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Got my 2005 LT back from the dealer and at my next ride I routinely checked the brake fluid indicator on the handlebar reservoir. No fluid level could be seen at all, no matter how I moved the bar, center stand, etc. Everything seemed OK with no warning lights, etc.

I took it back to the dealer, who said that they probably over-filled it during the servicing. Then he said that in fact they do not routinely drain and refill "that part" (the front part?) of the brake fluid reservoir, only the "rear part" but maybe in doing so this put pressure on "the front part" resulting in over-filling. Anyhow, he drained a little fluid and now the fluid level is readily visible in the handle bar indicator.

Finally, he said it is really the rear indicator you should watch, the one inside the right side bag which requires removal of the seat to properly see.

I'm no expert, but this whole explanation left me skeptical and a bit confused. Can anyone clarify???
 

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The front reservoir holds the fluid that enables the control circuit, while the rear reservoir holds the fluid that actually presses on the brakes. So, as the pads wear the rear fluid goes down. And, the float is quite sensitive to loss of fluid. A teaspoon makes a difference.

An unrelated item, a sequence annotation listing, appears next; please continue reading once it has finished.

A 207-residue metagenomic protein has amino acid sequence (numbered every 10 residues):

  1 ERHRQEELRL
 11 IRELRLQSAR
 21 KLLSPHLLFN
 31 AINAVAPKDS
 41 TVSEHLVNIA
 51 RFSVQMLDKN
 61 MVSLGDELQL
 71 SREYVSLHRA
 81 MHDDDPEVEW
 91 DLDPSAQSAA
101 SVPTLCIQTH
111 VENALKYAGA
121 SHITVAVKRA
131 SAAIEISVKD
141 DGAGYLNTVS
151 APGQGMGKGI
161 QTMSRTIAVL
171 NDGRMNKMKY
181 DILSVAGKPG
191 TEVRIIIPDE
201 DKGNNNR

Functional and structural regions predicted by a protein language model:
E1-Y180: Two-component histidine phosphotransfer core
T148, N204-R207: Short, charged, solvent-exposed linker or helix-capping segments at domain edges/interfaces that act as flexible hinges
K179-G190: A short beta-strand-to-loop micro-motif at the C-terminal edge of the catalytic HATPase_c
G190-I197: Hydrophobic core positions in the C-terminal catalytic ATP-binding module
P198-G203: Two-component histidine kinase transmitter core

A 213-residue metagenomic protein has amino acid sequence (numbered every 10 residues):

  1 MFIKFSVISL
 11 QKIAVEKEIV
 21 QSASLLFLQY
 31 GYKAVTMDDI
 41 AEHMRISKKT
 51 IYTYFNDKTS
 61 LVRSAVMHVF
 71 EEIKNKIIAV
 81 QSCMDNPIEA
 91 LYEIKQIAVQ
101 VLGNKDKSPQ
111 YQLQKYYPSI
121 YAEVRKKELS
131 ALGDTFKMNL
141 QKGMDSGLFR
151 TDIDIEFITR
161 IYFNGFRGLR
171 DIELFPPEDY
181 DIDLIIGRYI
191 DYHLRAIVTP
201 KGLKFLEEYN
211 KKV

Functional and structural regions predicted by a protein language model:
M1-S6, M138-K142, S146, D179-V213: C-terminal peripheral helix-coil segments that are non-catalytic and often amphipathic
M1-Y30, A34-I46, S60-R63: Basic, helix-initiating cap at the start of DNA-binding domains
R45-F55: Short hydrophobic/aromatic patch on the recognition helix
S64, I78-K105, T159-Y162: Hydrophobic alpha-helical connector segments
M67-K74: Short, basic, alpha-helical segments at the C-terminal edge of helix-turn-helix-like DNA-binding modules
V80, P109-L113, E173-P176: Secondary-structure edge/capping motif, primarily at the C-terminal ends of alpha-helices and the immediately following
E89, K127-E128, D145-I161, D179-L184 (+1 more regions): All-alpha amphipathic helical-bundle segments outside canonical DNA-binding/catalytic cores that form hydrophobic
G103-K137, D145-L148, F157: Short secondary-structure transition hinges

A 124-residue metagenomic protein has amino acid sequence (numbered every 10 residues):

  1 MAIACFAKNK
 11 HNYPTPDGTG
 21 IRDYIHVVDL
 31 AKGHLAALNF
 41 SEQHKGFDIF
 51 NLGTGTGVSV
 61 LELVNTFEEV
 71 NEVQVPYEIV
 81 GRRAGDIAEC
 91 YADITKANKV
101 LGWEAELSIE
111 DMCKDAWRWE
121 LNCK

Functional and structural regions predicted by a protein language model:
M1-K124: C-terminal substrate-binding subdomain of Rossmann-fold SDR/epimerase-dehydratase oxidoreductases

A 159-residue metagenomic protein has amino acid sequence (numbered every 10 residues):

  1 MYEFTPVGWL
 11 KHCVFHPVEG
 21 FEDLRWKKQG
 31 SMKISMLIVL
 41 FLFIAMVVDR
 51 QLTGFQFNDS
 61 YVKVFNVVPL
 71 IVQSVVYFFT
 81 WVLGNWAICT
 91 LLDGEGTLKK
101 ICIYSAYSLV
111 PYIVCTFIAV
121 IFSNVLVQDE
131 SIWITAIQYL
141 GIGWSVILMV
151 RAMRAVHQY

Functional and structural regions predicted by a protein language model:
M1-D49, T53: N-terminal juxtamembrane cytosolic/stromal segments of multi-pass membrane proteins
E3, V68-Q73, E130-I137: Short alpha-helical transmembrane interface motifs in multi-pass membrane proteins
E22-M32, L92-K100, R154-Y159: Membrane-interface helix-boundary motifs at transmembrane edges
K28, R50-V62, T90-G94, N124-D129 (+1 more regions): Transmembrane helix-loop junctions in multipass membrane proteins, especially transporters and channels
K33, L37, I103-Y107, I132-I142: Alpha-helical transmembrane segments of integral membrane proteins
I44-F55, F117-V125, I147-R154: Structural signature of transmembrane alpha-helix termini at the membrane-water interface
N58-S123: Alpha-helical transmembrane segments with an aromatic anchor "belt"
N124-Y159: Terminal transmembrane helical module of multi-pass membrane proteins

The front fluid control circuit is a trapped or closed loop with no loss, except for a leak or failing component.
 

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JATownsend said:
The front reservoir holds the fluid that enables the control circuit, while the rear reservoir holds the fluid that actually presses on the brakes. So, as the pads wear the rear fluid goes down. And, the float is quite sensitive to loss of fluid. A teaspoon makes a difference.

The front fluid control circuit is a trapped or closed loop with no loss, except for a leak or failing component.
Right general idea, but a couple differences with the '05s. The rear reservoir, visible through the hole in tupperware at the front of the right saddlebag when the lid is opened) now only supplies fluid to the foot brake master cylinder (the rear control circuit). The front and rear wheel circuits have their supply reservoirs integrated into the Integral pump unit, which is under the left side cover, next to the battery.

In theory, the levels in the control circuits will never go down, because they are isolated from the wheel circuits (which supply the fluid required to compensate for pad wear).

The comment about the wheel circuit causing the control circuit to go up is pure hogwash -- there's no way it can do so. And don't buy into the "no routine fdrain/fill" stuff -- the control circuits need to be bleed regularly, just like any other brake system.

For more info on the similar '02-'04 Integral system arrangements and bleeding, see the HOW link to a bleed procedure document
 
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